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On Tuesday, Premier Kathleen Wynne declared that Ontario’s plans to combat climate change were “optimistic and entirely realistic.” Optimistic for sure. Realistic certainly not. The Green Energy Act has been a bummer, and closing down the entire province wouldn’t register as a blip on global climate.
Wynne confirmed the now almost universal objective of reducing emissions by 80 per cent by 2050, when Ontario pork will be flying direct to our plates.
Details of a five-year “action plan,” including Ontario’s cap and trade scheme, won’t be released until the new year, confirming that the vast Canadian delegation is going to Paris with nothing but good hair and a crazy quilt of dumb policies.
Ontario Environment Minister Glen Murray made some bizarre suggestions on Tuesday, including that the rising cost of groceries was driven by climate change. Nobody appears to have briefed Mr. Murray on the fact that CO2 is plant food, and that greater concentrations boost agricultural production. What has certainly boosted food prices is climate change policies such as subsidizing biofuels.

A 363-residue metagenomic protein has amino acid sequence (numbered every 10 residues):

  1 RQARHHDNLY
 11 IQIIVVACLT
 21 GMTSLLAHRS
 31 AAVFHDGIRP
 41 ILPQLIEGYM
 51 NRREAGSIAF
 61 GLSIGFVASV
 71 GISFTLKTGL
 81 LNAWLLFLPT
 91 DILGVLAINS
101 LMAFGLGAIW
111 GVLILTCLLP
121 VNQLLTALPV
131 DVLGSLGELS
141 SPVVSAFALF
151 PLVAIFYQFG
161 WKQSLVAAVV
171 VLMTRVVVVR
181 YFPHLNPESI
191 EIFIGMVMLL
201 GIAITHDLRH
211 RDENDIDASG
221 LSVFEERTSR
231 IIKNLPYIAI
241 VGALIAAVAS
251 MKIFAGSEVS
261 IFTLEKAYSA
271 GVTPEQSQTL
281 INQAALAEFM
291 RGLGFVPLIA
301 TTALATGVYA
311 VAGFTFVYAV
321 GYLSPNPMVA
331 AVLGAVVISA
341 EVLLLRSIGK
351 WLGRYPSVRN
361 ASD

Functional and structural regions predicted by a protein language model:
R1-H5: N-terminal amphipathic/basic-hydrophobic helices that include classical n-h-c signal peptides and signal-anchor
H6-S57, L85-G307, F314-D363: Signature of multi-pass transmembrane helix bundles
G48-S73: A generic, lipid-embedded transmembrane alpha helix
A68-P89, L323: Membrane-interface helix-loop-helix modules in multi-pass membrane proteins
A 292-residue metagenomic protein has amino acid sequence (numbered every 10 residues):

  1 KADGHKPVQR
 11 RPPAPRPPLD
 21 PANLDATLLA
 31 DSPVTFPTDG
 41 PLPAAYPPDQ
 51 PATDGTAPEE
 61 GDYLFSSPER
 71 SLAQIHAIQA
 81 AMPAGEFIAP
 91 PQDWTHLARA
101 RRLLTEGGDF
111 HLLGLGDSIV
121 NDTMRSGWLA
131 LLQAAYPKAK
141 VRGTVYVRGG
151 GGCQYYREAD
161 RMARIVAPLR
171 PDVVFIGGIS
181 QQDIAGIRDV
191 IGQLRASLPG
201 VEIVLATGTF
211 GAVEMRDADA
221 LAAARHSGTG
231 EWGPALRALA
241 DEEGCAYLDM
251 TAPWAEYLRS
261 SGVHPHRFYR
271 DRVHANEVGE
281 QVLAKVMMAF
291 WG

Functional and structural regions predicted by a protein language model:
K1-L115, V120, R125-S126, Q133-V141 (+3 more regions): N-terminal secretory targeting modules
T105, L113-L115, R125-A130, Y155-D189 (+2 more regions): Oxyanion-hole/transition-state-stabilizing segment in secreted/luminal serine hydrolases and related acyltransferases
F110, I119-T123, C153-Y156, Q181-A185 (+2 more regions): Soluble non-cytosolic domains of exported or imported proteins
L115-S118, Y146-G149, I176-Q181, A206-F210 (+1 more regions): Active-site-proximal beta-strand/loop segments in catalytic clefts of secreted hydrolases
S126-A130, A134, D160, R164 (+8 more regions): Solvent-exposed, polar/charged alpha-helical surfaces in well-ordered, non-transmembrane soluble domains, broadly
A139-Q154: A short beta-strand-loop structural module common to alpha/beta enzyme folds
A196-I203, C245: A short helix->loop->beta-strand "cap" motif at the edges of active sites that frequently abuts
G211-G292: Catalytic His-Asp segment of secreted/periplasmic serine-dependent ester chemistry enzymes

Meanwhile we know two things for sure about Ontario climate policy. Just like that announced by Alberta Premier Rachel Notley on Sunday, it will be a tax grab, and it will cost (more) jobs.
Ontario’s announcement followed Prime Minister Justin Trudeau’s climate group hug with the Premiers on Monday, where he promised a unified front in “battling” climate change, even if every province wants to dig its own trench.
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